Acute Effects of Kisspeptin Administration on Bone Metabolism in Healthy Men

Alexander N. Comninos; Morten S. Hansen; Alan Courtney; Sirazum Choudhury; Lisa Yang; Edouard G. Mills; Maria Phylactou; Mark Busbridge; Muaza Khir; Thilipan Thaventhiran; Paul Bech; Tricia Tan; Ali Abbara; Morten Frost; Waljit S. Dhillo


J Clin Endocrinol Metab. 2022;107(6):1529-1540. 

In This Article

Abstract and Introduction


Context: Osteoporosis results from disturbances in bone formation and resorption. Recent nonhuman data suggest that the reproductive hormone kisspeptin directly stimulates osteoblast differentiation in vitro and thus could have clinical therapeutic potential. However, the effects of kisspeptin on human bone metabolism are currently unknown.

Objective: To assess the effects of kisspeptin on human bone metabolism in vitro and in vivo.

Methods: In vitro study: of Mono- and cocultures of human osteoblasts and osteoclasts treated with kisspeptin. Clinical study: Randomized, placebo-controlled, double-blind, 2-way crossover clinical study in 26 men investigating the effects of acute kisspeptin administration (90 minutes) on human bone metabolism, with blood sampling every 30 minutes to +90 minutes. Cells for the in vitro study were from 12 male blood donors and 8 patients undergoing hip replacement surgery. Twenty-six healthy eugonadal men (age 26.8 ± 5.8 years) were included in the clinical study. The intervention was Kisspeptin (vs placebo) administration. The main outcome measures were changes in bone parameters and turnover markers.

Results: Incubation with kisspeptin in vitro increased alkaline phosphatase levels in human bone marrow mesenchymal stem cells by 41.1% (P = .0022), and robustly inhibited osteoclastic resorptive activity by up to 53.4% (P < .0001), in a dose-dependent manner. Kisspeptin administration to healthy men increased osteoblast activity, as evidenced by a 20.3% maximal increase in total osteocalcin (P = .021) and 24.3% maximal increase in carboxylated osteocalcin levels (P = .014).

Conclusion: Collectively, these data provide the first human evidence that kisspeptin promotes osteogenic differentiation of osteoblast progenitors and inhibits bone resorption in vitro. Furthermore, kisspeptin acutely increases the bone formation marker osteocalcin but not resorption markers in healthy men, independent of downstream sex steroid levels. Kisspeptin could therefore have clinical therapeutic application in the treatment of osteoporosis.


Osteoporosis is an escalating global health challenge, with 1 in 2 women and 1 in 5 men over the age of 50 years predicted to suffer an osteoporotic fracture.[1,2] In the United States, approximately 10 million Americans over the age of 50 years suffer from osteoporosis, resulting in 1.5 million osteoporotic fractures and an annual economic cost of over $17 billion,[3] with a similar heavy burden in Europe.[4] Furthermore, the detrimental impacts on the patient sustaining a fracture are considerable, amounting to the fourth leading cause of chronic disease morbidity in Europe.[4] These concerning figures are broadly echoed throughout the world with dramatic future increases in osteoporotic fractures anticipated due to an ageing population.[5–7]

Current osteoporosis treatments are generally effective in most, but not all, patients. In addition, they have contraindications and rare but significant much-publicized adverse effects, that limit their recommended duration of use.[8–10] Unfortunately, there are no new osteoporosis treatments in late-stage clinical development currently.[11] Taken together, there is an urgent need to better understand the regulation of bone remodeling, in order to identify new safe and effective therapeutic targets.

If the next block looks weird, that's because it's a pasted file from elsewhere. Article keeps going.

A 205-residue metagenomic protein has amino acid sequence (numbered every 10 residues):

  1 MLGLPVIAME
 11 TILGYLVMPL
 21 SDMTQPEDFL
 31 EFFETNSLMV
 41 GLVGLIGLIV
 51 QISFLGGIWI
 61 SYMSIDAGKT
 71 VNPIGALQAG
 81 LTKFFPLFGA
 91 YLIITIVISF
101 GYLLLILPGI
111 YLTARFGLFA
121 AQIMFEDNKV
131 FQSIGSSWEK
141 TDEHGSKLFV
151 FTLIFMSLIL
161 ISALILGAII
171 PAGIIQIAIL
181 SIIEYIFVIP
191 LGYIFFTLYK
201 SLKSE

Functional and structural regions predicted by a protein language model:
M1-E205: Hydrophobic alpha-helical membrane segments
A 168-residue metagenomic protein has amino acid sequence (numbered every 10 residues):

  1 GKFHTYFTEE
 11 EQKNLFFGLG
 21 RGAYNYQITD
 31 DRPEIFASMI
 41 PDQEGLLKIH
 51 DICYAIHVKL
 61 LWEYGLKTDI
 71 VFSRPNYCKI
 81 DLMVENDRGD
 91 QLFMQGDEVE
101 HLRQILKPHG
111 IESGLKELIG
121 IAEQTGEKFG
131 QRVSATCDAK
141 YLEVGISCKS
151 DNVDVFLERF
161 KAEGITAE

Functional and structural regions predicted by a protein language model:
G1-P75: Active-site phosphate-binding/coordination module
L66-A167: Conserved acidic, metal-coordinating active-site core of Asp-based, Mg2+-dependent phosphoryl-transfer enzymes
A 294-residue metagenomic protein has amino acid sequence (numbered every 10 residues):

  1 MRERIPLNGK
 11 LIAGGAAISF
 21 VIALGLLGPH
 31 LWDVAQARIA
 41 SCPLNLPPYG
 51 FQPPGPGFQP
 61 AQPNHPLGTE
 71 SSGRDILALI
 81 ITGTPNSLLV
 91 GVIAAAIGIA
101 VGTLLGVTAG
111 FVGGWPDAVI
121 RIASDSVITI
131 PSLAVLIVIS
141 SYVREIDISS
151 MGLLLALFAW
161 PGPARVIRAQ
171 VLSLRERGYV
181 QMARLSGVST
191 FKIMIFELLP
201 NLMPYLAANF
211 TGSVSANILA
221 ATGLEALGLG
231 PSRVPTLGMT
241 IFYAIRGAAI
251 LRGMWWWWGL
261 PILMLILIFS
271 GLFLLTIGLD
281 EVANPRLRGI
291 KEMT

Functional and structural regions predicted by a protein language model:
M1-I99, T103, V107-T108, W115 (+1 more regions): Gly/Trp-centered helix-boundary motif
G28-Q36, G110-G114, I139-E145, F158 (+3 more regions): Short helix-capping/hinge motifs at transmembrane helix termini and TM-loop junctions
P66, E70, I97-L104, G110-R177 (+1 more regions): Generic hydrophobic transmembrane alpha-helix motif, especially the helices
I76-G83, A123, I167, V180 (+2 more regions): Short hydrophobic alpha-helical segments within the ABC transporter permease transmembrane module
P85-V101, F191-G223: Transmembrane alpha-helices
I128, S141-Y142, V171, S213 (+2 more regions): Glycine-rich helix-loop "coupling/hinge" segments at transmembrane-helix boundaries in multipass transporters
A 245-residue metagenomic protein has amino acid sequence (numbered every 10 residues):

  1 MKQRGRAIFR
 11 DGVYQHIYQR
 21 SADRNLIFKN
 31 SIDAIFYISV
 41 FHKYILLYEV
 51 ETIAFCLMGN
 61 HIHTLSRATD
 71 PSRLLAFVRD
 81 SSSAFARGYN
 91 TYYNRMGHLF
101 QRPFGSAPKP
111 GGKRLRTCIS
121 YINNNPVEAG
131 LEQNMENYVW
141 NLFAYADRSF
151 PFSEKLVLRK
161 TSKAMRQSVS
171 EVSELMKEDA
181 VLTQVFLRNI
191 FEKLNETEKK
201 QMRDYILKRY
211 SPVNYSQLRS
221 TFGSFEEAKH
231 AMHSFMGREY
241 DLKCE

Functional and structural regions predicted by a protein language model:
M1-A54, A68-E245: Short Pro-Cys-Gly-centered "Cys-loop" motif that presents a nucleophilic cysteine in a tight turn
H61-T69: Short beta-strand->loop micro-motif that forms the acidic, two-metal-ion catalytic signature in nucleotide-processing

Osteoporosis results from disturbances in the fine balance between bone formation and bone resorption, performed by osteoblasts and osteoclasts, respectively. The most common cause of this disturbance is sex steroid deficiency (predominantly estrogen), although there exist a plethora of alternative secondary causes and risk factors.[12] The net result is thinner and disordered bone architecture, which is prone to fracturing. Therefore, improving this bone formation/resorption balance forms the cornerstone for the development of novel therapeutic agents for the prevention and treatment of osteoporosis.

Kisspeptin is a naturally occurring hormone critical for reproduction in men and women.[13–17] Furthermore, kisspeptin-based medicines are in clinical development for a range of common reproductive disorders.[18–23] It is therefore timely that recent data in rodents demonstrate that kisspeptin administration directly promotes osteoblast differentiation in vitro via the kisspeptin receptor (Kiss1r) expressed on rodent osteoblasts.[24] This suggests that kisspeptin may have direct beneficial effects on skeletal homeostasis, independent of its ability to stimulate downstream sex steroid levels via its more established action on the hypothalamic–pituitary–gonadal axis.[25] However, there are no data on the direct effects of kisspeptin on human bone metabolism as yet, and so we aimed to investigate this.

We employed RNA sequencing to identify KISS1R expression on human osteoclast precursors and human mature osteoclasts, adding to the previously reported identification of Kiss1r expression on rodent osteoblasts and monocyte-derived osteoclasts.[24,26] We then performed a series of multimodal kisspeptin administration studies both in vitro and clinically (in vivo) to assess the effects of kisspeptin on anabolic and resorptive parameters of bone metabolism, as well as on bone biochemistry in humans, for the first time.